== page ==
For several generations, the community has maintained its "old-money summer colony" atmosphere, even as traditional summer communities have developed, namely Nantucket, Martha's Vineyard, and the Hamptons. New England traditions are evident in the popular hobbies of its residents, such as golf, sailing, and tennis, as well as the "privacy-loving, multigenerational families tucked into century-old shingled houses", with the majority being passed down in families for several generations. The New York Times notes that "Watch Hill impresses visitors with a strong sense of privacy and of discreetly used wealth—the rambling, old-fashioned, turreted and gingerbreaded Victorian summer houses with piazzas and softly rolling lawns have little in common with the overpowering castles of the very rich in Newport, a place rarely mentioned in Watch Hill even though it is barely 30 miles distant."
The waterfront was once lined with huge Victorian hotels. However, fire and hurricanes destroyed almost all during the 20th century. The two remaining hotels are the Ocean House and the Watch Hill Inn; both went through major renovations during the 2000s. The Ocean House was originally opened in 1868; it was torn down in 2005, then completely rebuilt and reopened in 2010. The Ocean House today consists of both hotel rooms and condominiums. It is the only Forbes Five-Star and AAA Five Diamond Hotel in Rhode Island and has been described by The New York Times as a place which "conjures up another age, when women wore white gloves to tea and golf was a newfangled pastime." Celebrities have holidayed at the hotel, including Hugh Jackman and Regis Philbin.
The village is listed as a census-designated place. Watch Hill Historic District is a 629-acre (255 ha) historic district in the village that is listed on the U.S. National Register of Historic Places. As a state-charted Fire District (1901), the Watch Hill area is authorized to tax residents to fund their volunteer fire department, but the bulk of property taxes go to the town to fund municipal services and schools.
Notable current and former residents of Watch Hill include:
- Taylor Swift, singer-songwriter
- Conan O'Brien, television host
- Andrew Mellon (1855–1937), banker, industrialist and Secretary of the Treasury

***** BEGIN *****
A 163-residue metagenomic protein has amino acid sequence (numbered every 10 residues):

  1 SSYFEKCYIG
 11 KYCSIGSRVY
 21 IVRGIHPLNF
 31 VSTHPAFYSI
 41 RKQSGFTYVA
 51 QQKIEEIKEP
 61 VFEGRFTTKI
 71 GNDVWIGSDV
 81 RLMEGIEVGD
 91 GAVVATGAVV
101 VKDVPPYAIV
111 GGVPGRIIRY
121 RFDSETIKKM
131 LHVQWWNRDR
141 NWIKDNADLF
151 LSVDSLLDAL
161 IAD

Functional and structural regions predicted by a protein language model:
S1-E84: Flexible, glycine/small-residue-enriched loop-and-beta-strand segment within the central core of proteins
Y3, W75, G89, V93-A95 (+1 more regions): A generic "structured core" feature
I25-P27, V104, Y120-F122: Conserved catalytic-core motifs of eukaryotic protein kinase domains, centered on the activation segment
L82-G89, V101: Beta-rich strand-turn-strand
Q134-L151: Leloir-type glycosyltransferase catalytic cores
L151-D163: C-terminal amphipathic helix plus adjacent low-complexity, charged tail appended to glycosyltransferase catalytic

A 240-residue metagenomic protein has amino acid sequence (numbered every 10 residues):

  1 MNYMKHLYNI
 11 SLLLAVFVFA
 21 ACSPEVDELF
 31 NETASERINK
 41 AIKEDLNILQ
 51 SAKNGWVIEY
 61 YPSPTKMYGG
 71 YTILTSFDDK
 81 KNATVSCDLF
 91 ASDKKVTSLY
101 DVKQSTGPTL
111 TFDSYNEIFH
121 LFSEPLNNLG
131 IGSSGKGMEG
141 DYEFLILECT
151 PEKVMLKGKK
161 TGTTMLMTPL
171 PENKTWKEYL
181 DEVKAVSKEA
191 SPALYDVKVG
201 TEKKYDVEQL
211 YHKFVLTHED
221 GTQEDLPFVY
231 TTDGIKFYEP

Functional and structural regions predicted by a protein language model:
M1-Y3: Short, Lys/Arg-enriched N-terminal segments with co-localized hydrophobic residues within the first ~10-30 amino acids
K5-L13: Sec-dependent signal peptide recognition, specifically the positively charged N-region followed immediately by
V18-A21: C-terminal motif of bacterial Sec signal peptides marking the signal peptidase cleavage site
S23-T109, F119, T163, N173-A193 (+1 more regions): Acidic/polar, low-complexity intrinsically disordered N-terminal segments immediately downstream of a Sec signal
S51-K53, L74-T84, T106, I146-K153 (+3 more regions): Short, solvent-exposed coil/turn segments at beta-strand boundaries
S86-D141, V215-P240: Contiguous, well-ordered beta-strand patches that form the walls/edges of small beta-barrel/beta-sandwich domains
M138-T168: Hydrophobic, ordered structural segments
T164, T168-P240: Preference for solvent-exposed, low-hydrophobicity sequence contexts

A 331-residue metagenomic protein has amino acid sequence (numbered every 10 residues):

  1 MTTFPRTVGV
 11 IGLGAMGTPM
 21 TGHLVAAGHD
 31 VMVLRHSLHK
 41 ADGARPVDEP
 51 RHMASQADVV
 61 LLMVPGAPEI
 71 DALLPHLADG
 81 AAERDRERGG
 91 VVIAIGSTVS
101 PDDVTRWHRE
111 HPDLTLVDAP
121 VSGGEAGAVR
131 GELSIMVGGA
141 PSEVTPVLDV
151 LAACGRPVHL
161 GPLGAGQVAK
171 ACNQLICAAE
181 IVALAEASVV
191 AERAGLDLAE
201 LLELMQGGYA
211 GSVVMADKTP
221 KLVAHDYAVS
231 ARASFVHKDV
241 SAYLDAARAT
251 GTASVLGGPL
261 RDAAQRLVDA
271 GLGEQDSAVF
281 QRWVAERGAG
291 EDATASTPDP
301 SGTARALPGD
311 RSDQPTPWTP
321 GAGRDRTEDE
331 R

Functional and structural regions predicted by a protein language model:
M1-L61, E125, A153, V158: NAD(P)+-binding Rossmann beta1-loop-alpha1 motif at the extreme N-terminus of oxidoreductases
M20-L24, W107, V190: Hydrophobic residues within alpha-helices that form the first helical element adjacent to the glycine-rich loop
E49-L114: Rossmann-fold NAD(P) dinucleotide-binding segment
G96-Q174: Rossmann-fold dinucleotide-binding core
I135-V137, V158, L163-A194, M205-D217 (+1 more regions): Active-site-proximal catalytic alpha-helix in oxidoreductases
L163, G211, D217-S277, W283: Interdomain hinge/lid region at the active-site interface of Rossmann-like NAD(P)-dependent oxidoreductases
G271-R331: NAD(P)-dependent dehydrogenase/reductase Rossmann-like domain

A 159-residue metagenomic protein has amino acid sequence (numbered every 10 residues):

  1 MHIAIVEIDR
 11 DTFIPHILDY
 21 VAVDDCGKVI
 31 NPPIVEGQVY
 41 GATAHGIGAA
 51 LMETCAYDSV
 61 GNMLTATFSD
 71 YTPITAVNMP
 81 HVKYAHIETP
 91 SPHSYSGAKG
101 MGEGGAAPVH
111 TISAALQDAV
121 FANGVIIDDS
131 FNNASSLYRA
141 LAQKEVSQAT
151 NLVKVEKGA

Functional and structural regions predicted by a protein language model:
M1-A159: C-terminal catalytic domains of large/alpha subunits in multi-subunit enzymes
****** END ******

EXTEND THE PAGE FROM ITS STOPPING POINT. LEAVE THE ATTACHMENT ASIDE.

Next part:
- Henry Ford (1863–1947), business magnate and founder of Ford Motor
- Clark Gable (1901–1960), film actor
- Rebekah Harkness (1915–1982), Standard Oil heiress and founder of the Harkness Ballet
- National Park Service (2007-01-23). "National Register Information System". National Register of Historic Places. National Park Service.
- Bongartza, Roy (July 5, 1981). "Watch Hill to Point Judith - 20 Miles of Summer Fun". The New York Times. Retrieved 2015-01-31.
- "Watch Hill, RI - Watch Hill, Rhode Island Information, Accommodations, Restaurants, Attractions, Events & More. VisitWatchHill.com". visitwatchhill.com. Retrieved 2015-01-31.
- Abbott, Elizabeth (June 22, 1997). "For Elegant Watch Hill, New Faces on the Scene". The New York Times. Retrieved 2015-01-31.
- "Watch Hill In The Hurricane of September 21st, 1938" a special pictorial issue of Seaside Topics published November 1938.
- "Destination Wedding Guide: Plan a New England Wedding - Condé Nast Traveler". cntraveler.com. Retrieved 2015-01-31.
- "Author Looks at Watch Hill's Design | The Weston Easton Daily Voice". weston.dailyvoice.com. Retrieved 2015-01-31.
- Sun Publishing Co. "Page Not Found". thewesterlysun.com. Retrieved 2015-01-31.
- Calta, Marialisa (November 2, 1988). "At the Nation's Table - Watch Hill, R.I." The New York Times. Retrieved 2015-01-31.
- William., Clark, Ronald (1984). Einstein : the life and times. New York: Avon Books. ISBN 038001159X. OCLC 11581780.
- U.S. Geological Survey Geographic Names Information System: Watch Hill, Rhode Island
- Dickey, Jack (November 13, 2014). "The Power of Taylor Swift". Time. Retrieved February 3, 2019.
- New York Magazine. New York Media, LLC. p. 27. ISSN 0028-7369. Retrieved 2015-01-31.
- Einstein: The Life and Times, by Ronald W. Clark